In reality, capitalism is not based on the principle of saving the “fittest.” Quite the contrary, it stimulates competition among producers so that consumers do not have to compete for goods in shortage. In 1900, it required an average of an hour’s work for a worker in the West to earn enough to buy a liter and a half of milk. In 1930, he/she was able to earn enough money for that amount of milk in half an hour, whereas today this would take only a few minutes.

If all the profits of the rich in America were handed over to workers, notes American economic historian Deirdre McCloskey, the workers would only be 30 percent better off, “but over the last two centuries we’ve become 3,000 percent better off.”

The Pope’s criticism is wide of the mark. If we look at the realities of the modern world we can see that no countries exist with absolutely autonomous markets. For example, in the majority of countries in Western Europe, governments control 40% of their respective Gross Domestic Products. In many developing countries this percentage is way higher. In several countries government regulations are so numerous that they create problems in terms of the rule of law. Consequently, it becomes unclear what share of the economy should be put into the hands of governments in order to save the poor from poverty.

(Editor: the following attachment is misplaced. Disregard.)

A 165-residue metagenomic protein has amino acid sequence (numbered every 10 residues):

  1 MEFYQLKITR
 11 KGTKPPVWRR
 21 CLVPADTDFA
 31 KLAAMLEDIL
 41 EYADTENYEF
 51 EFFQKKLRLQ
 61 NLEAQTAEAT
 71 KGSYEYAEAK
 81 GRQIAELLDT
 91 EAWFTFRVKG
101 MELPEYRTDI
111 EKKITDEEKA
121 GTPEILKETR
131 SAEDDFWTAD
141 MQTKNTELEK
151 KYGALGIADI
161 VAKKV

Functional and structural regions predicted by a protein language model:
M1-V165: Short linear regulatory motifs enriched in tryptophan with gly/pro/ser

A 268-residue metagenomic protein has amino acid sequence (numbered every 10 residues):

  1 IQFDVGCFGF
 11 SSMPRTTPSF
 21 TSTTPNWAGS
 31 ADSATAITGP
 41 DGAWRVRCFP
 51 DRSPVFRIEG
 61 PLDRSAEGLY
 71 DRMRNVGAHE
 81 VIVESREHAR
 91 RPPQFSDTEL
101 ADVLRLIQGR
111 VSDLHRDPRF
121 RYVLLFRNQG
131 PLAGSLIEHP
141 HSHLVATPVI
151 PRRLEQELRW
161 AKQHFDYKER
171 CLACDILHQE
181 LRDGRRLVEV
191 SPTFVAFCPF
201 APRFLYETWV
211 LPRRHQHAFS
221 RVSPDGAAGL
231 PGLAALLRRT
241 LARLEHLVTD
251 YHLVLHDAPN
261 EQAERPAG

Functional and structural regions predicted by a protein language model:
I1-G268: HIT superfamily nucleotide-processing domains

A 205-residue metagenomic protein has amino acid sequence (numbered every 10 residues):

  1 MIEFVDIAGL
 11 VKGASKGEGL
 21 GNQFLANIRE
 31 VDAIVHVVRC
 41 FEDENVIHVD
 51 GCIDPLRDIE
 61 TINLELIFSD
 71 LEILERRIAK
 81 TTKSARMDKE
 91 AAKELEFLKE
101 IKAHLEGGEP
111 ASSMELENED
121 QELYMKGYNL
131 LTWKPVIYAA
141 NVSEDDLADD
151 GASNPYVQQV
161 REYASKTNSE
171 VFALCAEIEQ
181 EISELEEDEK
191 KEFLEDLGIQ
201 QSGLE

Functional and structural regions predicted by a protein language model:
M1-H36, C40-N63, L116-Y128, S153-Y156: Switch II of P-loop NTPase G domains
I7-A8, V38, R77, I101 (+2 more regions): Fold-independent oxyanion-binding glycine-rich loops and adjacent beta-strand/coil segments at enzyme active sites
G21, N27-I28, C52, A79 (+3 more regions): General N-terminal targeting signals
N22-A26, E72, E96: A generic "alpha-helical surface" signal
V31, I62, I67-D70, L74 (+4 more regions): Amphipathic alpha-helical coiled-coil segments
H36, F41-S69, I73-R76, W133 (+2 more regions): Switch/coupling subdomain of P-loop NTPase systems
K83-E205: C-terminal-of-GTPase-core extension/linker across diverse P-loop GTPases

In his Evangelii Gaudium, the Pope rails against those who “reject the right of states, charged with vigilance for the common good, to exercise any form of control.” However, no one, save a narrow circle of anarcho-capitalists, shares this idea. It is one thing to advocate for decreasing state bureaucracy and concentrating less money in its hands, and another thing entirely to deny any form of regulation. The absolute majority of supporters of the free market are not anarcho-capitalists.